Uprooting the Seed

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Paris

Early September, 1633

 

Marie-Madeleine Marguerite d'Aubray clutched her Barbie and peered through balcony railings to the scene below.

For a wonder, neither of her parents were with her.

She loved Papa and Maman, she really did. Papa would always pick her up and carry her about, calling her his little angel and giving her horse rides on his back.

Maman was always so elegant and smelled so nice and would read to her in the evenings and brush her hair and put flowers in it and listen to her talk about oh so many things!

Sometimes even Papa and Maman would let her hold her baby brother Antoine and push his carriage. She adored doing so and loved to make 'little Ant' laugh.

So yes, she loved her parents and they loved her.

Honestly, though, they could get so, so around at times!

"Maman and Papa are just silly, sometimes," she told Barba-doll. Who agreed, but because Barba-doll was a little silly herself sometimes, wondered if it was all right to be up now instead of napping?

Marie-Madeleine pointed out, "I tried that, silly. But I couldn't, and anyway, don't you want to know what Maman and Papa are up to?"

Barba-doll agreed that Maman and Papa were obviously up to something. A funny old man in a red robe with a tall hat had come by and had said to Maman and Papa when he had been introduced to her that Marie-Madeleine was a very sweet child.

Which made Marie-Madeleine decide that even if he was a funny old man he was a nice old man and said so to him. Which had made the nice old man smile and thank her and let her try on his very tall hat.

The nice old man hadn't come back, but ever since his visit plenty of other adults had been coming and going from the d'Aubray household, and Maman and Papa had played with her and hugged her and read to her and tucked her into bed every night. Which, yes, they had been doing before, but now Marie-Madeleine couldn't take a step anywhere without one or both of her parents present.

It wasn't that she didn't like the attention—she did! She adored her baby brother. He was so helpless at everything it was cute, and as a good big sister she didn't mind sharing Maman and Papa with him, but even the best big sister in the world could wonder if maybe sometimes baby brother didn't get that he had to share, too?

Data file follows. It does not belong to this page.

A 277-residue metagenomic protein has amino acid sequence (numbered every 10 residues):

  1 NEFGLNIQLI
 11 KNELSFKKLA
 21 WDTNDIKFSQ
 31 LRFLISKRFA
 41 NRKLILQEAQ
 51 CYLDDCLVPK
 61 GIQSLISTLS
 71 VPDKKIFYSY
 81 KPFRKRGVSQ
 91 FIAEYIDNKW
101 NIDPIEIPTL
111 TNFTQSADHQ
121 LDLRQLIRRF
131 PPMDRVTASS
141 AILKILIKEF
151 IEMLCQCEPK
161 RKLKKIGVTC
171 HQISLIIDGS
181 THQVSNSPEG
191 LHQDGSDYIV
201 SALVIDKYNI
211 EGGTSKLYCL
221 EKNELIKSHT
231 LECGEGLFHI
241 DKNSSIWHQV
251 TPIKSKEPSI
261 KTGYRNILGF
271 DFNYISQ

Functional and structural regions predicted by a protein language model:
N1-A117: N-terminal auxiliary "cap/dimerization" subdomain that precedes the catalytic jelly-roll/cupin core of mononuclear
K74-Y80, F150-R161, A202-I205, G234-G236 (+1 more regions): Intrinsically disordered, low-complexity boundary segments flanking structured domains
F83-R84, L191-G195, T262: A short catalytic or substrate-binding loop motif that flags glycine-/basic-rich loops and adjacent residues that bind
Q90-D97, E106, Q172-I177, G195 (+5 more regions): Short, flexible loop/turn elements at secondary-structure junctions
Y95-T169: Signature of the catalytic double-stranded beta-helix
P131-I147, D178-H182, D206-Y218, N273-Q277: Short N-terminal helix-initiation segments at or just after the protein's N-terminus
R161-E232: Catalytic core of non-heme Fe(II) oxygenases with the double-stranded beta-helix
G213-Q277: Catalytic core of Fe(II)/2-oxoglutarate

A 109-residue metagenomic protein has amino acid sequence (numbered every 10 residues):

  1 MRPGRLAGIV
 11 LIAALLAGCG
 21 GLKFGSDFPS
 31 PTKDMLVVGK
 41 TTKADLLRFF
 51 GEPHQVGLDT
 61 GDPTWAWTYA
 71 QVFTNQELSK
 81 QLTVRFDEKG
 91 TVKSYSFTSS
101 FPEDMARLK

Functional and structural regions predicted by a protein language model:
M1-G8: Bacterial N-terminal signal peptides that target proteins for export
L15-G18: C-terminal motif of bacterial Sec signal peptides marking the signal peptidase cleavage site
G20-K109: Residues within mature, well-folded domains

Except now it was just, well, maybe it was a little too much the other way around now? She wasn't little Ant. She was three years old, she didn't need babying all the time!

So when Papa had carried her into her little room and put her on her bed for her nap and she couldn't and the door was open, well, what could she have done? It wasn't like Maman and Papa had told her to stay!

Confident she hadn't done anything wrong, Marie-Madeleine Marguerite d'Aubray returned her attention and that of her doll Barba back to the doings on the floor below.

She looked down right as her mother looked up.

For one moment mother and daughter stared into each other's eyes.

Then daughter Marie-Madeleine Marguerite d'Aubray rushed to her room as mother Marie Ollier d'Aubray rushed up the stairs.

****

Back in her bed, Marie-Madeleine Marguerite d'Aubray clutched her companion in crime Barba-doll as she snuggled herself under the covers and closed her eyes. Maybe Maman hadn't seen them?

Her mother's perfume was suddenly close to her, as if Maman was right next to the bed, bending down close.

Maybe Maman was just checking? Better look really asleep, then!

Marie-Madeleine felt a kiss on her forehead. Despite herself she giggled. It was time to play!

She wriggled deeper into the bed and the covers. Now it was Maman's turn again!

Maman started poking all around and over Marie-Madeleine. "Is there a little girl here?" she asked all the while. "Is there? A little girl named— Anna?'

Marie-Madeleine giggled. "No, Maman!"

"A little girl named—Louisa?"


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